To one side of the stage is the young, confident, multitalented performer MadeNell, daughter of actor Cedric Smith, who seems to symbolize the idealistic little girls all the factory workers once were (and still are) as well as all the little girls who were inspired by the Kroehler Girls’ success. As well, MadeNell sings songs to mark intervals in the action and leads the audience in Kroehler Girls cheers and baseball songs.
Vitally important to the show is percussionist Graham Hargrove. He plays the metallophone for background accompaniment, especially to the news reporter’s spiels, but also serves as a live foley artist using drums, wooden sticks and a variety of whistles to signal incoming balls, strikes and misses.
It is huge delight to see a ball game as directed by Thompson played on the tiny stage at the Here For Now Theatre marquee. When the Kroehler Girls are practicing we see the pitcher stage right and the batter and catcher stage left. The pitcher mimes a throw and with a whizz or whoosh from Hargrove the ball zooms past the batter, or with a clack of sticks, connects, and the batter steps off the stage to run to first base. When the Kroehler Girls are in a game, each stands alone mid-stage ready to meet their fate. The synchronization of Hargrove’s sound with the mimed movement of the actors is impeccable. Stylized as it is, the action is so captivating that the whole audience cheers spontaneously when the Kroehler Girls score a run.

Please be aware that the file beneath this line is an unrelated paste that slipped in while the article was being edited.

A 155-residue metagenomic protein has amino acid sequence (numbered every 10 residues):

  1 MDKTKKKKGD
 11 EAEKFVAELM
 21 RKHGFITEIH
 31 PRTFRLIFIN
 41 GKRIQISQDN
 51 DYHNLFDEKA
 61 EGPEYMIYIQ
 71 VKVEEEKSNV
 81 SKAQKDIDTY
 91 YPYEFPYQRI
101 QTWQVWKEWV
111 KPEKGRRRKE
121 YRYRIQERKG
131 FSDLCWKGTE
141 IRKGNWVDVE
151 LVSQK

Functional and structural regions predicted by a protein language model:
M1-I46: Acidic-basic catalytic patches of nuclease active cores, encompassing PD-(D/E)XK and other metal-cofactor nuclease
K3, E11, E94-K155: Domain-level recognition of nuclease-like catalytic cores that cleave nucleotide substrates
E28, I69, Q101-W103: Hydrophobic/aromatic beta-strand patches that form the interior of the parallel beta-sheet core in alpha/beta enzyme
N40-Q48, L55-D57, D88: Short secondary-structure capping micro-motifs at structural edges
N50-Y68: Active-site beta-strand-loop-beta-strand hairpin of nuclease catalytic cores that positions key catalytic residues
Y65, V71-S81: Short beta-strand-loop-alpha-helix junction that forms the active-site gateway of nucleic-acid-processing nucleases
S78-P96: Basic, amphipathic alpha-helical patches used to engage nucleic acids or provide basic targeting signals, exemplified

At the end of the show you feel exhilarated not just by the story but by the sheer ingenuity with which it has been presented. Who needs elaborate sets and costumes? All you need is inventive direction, intelligent actors, a prop or two and a good story to tell. In a minimalist staging, mime and gesture are as important as dialogue, and involve us imaginatively in a way that complex productions do not. In Kroehler Girls we feel that the performers are channelling Stratford’s history through their actions directly to us. And to feel that connection so strongly is electrifying.
Photos: Marg Syms (née Pogson) who played third base on the Kroehler Girls soft and fastball teams, late ’40s through early ’50s, standing with her nephew Andy Pogson at the Arden Park Hotel in front of an aerial photo of the Kroehler Factory, © 2020; Kelly McIntosh and Stacy Smith, © 2021 Here For Now Theatre. The Kroehler Girls with coach and batboy, c.1953, Stratford Perth Museum.
For tickets visit www.herefornowtheatre.com.